LIVINGSCAPES

Trend Research: Playful Home

Our house has a multiple personality, child-oriented during the day and more adult in the evening. It can seem serious and minimalist but it is capable of turning into a play area at the drop of a hat

(Yves Béhar, designer, in an interview with Living).


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Design goes through periodical pop and playful phases in terms of design and style approach which, in the current socio-cultural climate, is particularly suited to interpreting the informal, hybrid style that home living is assuming. The playful relationship that develops with furniture, objects and spaces is not just an expressive trend – it also encapsulates a new attitude to home living.

The Kiev-based KI Design architectural practice has converted an early 20th century habitation complete with  “distraction”: a slide that descends from the upper floor, through the kitchen, to the living room, as an alternative to the “canonical” stairs. The feature - faintly reminiscent of a work by the artist Carsten Höller – was devised to make the interaction between the spaces less monotonous and predictable and to mark out the home as a place of amusement, not just a place for rest and entertaining.

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What shines through, looking at similar examples, is people’s desire to be constantly surprised and stimulated, even in those places most familiar to them, in a more or less conscious bid to retrieve their “lost” sense of childhood wonder. Architects and designers are coming up with ironic and very humorous proposals in response to this.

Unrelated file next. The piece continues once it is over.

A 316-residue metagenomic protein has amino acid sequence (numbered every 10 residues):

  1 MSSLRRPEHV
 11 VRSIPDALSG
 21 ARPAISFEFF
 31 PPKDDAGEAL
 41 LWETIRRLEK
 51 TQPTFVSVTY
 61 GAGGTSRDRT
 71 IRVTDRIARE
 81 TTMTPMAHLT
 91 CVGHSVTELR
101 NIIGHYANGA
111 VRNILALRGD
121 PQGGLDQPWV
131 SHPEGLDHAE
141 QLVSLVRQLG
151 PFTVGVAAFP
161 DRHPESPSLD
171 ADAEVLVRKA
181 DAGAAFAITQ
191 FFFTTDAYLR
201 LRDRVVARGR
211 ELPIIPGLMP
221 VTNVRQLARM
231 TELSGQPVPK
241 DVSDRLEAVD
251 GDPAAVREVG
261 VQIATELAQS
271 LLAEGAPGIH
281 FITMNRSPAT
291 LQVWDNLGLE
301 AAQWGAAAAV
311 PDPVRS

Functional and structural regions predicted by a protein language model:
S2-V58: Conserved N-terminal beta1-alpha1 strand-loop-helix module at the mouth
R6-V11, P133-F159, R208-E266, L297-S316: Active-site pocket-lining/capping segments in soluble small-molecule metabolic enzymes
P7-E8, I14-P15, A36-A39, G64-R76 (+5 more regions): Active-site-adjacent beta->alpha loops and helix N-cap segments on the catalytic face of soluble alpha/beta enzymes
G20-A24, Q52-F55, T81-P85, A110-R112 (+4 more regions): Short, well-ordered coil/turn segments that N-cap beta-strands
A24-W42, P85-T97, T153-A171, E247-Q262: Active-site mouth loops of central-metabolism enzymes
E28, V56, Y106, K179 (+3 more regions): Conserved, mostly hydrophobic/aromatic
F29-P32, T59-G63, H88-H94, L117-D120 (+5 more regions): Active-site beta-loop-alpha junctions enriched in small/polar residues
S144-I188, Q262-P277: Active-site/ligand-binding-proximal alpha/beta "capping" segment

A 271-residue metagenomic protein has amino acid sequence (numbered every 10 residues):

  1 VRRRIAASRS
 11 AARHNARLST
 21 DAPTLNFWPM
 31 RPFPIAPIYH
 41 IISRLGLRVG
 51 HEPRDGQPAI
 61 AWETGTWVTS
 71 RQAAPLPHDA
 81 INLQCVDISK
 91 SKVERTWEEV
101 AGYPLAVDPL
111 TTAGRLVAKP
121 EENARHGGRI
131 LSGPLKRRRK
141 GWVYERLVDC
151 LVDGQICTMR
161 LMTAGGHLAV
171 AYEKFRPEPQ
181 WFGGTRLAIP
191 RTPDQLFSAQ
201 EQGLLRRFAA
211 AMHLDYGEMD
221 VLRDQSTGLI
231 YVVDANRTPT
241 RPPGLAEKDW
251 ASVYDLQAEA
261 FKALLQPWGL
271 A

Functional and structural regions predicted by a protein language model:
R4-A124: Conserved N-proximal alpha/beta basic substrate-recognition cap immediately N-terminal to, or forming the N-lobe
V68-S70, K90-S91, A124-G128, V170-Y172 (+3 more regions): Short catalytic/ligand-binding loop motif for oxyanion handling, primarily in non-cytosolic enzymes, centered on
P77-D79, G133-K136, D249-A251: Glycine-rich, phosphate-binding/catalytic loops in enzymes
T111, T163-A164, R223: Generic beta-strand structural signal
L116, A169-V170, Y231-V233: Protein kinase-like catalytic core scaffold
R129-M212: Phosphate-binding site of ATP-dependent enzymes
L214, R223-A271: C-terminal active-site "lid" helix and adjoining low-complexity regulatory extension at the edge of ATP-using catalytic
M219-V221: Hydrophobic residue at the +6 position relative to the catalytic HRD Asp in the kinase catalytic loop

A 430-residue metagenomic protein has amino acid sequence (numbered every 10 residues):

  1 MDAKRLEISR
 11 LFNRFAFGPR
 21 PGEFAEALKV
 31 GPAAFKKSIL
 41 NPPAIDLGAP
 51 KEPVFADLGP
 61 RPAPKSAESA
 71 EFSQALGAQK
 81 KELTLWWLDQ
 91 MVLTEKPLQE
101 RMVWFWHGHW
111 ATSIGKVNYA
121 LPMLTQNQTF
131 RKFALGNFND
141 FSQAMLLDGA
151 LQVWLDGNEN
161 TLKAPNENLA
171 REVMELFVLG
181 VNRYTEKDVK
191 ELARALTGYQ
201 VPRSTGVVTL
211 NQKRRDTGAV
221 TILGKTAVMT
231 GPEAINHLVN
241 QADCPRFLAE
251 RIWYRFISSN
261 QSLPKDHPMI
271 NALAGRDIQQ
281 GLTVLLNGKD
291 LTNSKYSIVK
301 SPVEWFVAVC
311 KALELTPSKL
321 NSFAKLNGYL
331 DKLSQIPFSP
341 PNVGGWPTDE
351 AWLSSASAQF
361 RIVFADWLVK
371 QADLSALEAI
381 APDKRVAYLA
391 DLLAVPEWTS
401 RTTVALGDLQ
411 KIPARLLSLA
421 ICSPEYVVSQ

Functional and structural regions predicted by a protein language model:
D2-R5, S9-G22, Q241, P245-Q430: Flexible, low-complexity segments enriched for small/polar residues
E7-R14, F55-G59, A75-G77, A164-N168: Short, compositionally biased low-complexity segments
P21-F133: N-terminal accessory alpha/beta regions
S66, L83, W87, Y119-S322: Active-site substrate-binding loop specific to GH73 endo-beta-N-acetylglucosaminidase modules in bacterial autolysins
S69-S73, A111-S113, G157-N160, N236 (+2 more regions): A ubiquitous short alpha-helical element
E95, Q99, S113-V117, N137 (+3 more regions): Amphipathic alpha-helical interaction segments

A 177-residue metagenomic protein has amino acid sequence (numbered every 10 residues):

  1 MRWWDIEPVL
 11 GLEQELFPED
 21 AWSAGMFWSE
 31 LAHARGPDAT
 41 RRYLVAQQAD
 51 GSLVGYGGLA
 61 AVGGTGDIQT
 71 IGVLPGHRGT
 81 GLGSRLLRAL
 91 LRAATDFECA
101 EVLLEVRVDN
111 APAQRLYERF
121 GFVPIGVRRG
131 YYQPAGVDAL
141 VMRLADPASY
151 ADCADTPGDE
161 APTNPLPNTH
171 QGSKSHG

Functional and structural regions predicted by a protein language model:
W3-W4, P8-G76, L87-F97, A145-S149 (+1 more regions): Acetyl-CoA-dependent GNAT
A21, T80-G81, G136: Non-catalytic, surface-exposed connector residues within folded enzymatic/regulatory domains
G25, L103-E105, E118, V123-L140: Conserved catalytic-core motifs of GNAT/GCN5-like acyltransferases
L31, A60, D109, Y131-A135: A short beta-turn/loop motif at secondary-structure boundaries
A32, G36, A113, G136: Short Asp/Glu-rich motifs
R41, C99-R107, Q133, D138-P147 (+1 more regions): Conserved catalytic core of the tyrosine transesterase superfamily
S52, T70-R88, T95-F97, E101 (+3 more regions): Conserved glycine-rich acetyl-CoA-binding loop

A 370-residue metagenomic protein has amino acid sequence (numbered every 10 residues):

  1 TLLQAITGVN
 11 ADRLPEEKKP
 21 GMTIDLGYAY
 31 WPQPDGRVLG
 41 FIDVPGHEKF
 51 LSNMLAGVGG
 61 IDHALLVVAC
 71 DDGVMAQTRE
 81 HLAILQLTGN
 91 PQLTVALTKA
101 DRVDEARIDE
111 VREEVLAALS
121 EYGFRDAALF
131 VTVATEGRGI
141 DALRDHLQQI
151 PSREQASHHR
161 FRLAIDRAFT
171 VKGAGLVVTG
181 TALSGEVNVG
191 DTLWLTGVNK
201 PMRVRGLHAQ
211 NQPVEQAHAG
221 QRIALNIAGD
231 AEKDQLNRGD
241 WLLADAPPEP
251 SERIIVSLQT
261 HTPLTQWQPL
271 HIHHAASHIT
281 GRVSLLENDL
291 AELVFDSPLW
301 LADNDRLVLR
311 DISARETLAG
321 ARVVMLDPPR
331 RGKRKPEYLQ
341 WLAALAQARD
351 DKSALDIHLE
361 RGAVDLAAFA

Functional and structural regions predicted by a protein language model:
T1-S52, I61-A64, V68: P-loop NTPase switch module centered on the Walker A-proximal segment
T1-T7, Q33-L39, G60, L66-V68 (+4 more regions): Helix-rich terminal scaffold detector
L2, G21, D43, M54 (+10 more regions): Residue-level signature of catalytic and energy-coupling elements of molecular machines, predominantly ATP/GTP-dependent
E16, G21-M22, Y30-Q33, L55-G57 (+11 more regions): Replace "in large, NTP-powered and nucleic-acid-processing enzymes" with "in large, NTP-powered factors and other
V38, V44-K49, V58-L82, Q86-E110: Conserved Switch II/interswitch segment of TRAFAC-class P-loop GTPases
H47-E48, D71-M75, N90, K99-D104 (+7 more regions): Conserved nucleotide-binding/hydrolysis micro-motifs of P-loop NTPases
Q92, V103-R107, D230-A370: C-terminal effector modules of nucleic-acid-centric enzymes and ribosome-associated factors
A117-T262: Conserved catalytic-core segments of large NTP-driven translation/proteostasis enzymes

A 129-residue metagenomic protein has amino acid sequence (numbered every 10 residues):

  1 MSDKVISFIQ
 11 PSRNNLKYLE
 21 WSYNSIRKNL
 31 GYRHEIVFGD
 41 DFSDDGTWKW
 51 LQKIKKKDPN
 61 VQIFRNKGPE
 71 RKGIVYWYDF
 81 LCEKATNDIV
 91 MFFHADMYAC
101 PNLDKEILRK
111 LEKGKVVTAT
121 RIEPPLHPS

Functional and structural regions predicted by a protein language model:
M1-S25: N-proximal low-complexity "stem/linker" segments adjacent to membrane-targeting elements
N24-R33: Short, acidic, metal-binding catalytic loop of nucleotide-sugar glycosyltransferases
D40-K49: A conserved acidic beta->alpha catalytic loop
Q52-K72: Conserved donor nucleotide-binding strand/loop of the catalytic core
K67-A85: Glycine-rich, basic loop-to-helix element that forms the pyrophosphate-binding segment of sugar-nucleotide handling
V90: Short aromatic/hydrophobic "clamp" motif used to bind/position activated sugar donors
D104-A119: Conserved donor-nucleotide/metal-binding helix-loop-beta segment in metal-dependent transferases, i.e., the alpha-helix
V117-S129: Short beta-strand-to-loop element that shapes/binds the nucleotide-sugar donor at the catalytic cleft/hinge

It is this that informs ranges of furnishings and accessories that become toys for grownups and which – with their soft, sinuous shapes and daring colours – make people smile and feel happy. One such example is Qeeboo, the brand created by Stefano Giovannoni, who brought in designers such as Andrea Branzi, Front, Richard Hutten, Marcel Wanders and Nika Zupanc for his first collection, precisely because they espouse this playful manner of thinking outside the box with emotionally driven, figurative creations.

Rabbit Chair is symbolic of the entire collection. A rabbit-shaped chair available for adults and for children, it leaves ample scope for the imagination, including the way in which it is used – one can sit astride it or rest one’s back against the ears – proving to be an unexpected yet functional object.

In this context, the trend for child-sized furnishing is gathering strength, with brands and companies seeing it as a new market segment with myriad opportunities for expression and design.

This macro-trend takes two main forms and can be split into two micro-trends: Funny Living and, precisely, KiDesign.